Charles R. Martin was charged with rape and gross sexual imposition after investigators say he raped two 8-year-olds.”
    These are why mandatory sentences are in place – JUDGES CAN NOT, REPEAT NOT BE TRUSTED TO HAND OUT JUSTICE.

    1. Really? Any range that has a business license (as in, “not in the backwoods”) requires a license and signing of a waiver, simply for their insurance purposes, at least if you are a first time shooter there.

      The thought that that information is audited by or turned over to the police and that’s how they caught this dimwit is utterly terrifying though…

    2. My guess, knowing some of the local outdoor ranges: The range owners are usually chummy with the local sheriff and cops, who are customers. The sheriff makes a habit of swinging by the range after closing time, to check for vandals, make sure people aren’t using the range after closing (because it’s closed). He sees the two, starts asking questions, asks for ID, runs the ID. The rest is history.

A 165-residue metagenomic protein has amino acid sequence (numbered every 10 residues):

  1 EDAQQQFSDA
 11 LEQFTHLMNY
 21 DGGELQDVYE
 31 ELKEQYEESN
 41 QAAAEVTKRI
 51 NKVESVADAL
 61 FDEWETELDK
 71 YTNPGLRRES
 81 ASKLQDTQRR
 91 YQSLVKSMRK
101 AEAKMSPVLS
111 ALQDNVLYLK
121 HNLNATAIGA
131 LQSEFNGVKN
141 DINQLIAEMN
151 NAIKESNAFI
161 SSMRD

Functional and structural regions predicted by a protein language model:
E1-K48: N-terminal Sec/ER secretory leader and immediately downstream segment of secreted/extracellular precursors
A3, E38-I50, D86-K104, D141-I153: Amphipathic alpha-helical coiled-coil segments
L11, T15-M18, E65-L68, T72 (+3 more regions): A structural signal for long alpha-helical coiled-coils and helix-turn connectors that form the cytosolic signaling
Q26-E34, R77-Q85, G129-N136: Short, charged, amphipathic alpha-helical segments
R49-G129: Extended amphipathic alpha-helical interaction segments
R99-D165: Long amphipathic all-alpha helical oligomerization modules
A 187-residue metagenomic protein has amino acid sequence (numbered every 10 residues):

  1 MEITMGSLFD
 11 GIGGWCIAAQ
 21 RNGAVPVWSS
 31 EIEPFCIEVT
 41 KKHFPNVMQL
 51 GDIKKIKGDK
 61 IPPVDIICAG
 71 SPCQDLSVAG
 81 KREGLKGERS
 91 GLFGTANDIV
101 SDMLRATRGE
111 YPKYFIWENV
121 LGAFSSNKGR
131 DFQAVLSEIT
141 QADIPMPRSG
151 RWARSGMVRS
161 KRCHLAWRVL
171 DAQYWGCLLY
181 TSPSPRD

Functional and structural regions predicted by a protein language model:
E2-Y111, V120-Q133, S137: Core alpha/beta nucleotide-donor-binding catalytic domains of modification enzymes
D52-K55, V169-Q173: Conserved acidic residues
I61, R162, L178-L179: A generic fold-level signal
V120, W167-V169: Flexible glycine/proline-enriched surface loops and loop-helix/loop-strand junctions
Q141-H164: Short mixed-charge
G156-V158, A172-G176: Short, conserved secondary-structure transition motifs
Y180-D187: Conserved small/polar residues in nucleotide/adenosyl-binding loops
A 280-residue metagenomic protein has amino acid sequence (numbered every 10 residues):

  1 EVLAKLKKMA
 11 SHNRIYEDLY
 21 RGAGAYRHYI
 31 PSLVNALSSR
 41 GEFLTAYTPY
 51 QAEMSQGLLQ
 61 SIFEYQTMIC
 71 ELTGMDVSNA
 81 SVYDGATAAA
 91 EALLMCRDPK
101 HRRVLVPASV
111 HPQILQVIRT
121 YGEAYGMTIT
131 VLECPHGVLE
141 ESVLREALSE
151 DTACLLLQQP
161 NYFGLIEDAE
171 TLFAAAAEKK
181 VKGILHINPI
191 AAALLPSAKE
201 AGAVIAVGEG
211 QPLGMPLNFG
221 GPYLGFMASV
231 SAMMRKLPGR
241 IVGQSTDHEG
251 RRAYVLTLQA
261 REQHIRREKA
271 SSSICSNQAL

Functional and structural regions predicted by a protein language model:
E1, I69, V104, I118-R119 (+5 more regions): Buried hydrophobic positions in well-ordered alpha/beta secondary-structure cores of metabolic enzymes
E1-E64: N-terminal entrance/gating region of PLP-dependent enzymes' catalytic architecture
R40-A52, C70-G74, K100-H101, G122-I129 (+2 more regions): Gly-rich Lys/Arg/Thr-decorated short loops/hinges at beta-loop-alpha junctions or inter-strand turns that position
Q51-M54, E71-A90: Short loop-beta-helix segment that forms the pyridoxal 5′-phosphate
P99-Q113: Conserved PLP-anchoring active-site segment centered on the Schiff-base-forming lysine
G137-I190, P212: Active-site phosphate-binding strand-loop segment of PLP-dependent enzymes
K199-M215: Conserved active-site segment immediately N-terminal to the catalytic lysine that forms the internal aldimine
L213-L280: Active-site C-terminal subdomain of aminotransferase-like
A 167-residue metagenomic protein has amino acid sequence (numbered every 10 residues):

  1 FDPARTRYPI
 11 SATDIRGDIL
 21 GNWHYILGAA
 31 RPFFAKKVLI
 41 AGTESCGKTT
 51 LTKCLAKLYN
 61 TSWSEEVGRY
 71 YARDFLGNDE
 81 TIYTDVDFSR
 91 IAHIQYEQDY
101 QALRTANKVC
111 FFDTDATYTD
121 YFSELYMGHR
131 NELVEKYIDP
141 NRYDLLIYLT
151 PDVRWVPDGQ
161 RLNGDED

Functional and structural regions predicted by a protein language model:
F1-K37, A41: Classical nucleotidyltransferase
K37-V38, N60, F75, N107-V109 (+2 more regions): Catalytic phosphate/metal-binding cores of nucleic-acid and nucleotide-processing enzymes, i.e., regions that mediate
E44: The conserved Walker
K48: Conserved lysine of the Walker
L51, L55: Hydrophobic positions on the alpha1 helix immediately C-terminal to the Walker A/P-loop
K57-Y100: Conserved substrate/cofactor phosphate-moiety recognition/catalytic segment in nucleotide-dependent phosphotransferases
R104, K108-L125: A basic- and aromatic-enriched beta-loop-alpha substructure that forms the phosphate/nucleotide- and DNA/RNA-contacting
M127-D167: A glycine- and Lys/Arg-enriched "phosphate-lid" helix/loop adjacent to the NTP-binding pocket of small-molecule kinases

23. This isn’t going to change. Both democrats and republicans fully believe that American citizens should be permanently stripped of their constitutionally guaranteed rights if convicted of a felony (as defined by the state of conviction). Right now there are people out there who are felons by virtue of having been convicted of felonies that are no longer felonies and in some instances are no longer even crimes in state of conviction. In SC bigamy is a felony, until a few years ago sodomy was. The difference between a felony theft and a misdemeanor theft is $1 in every state.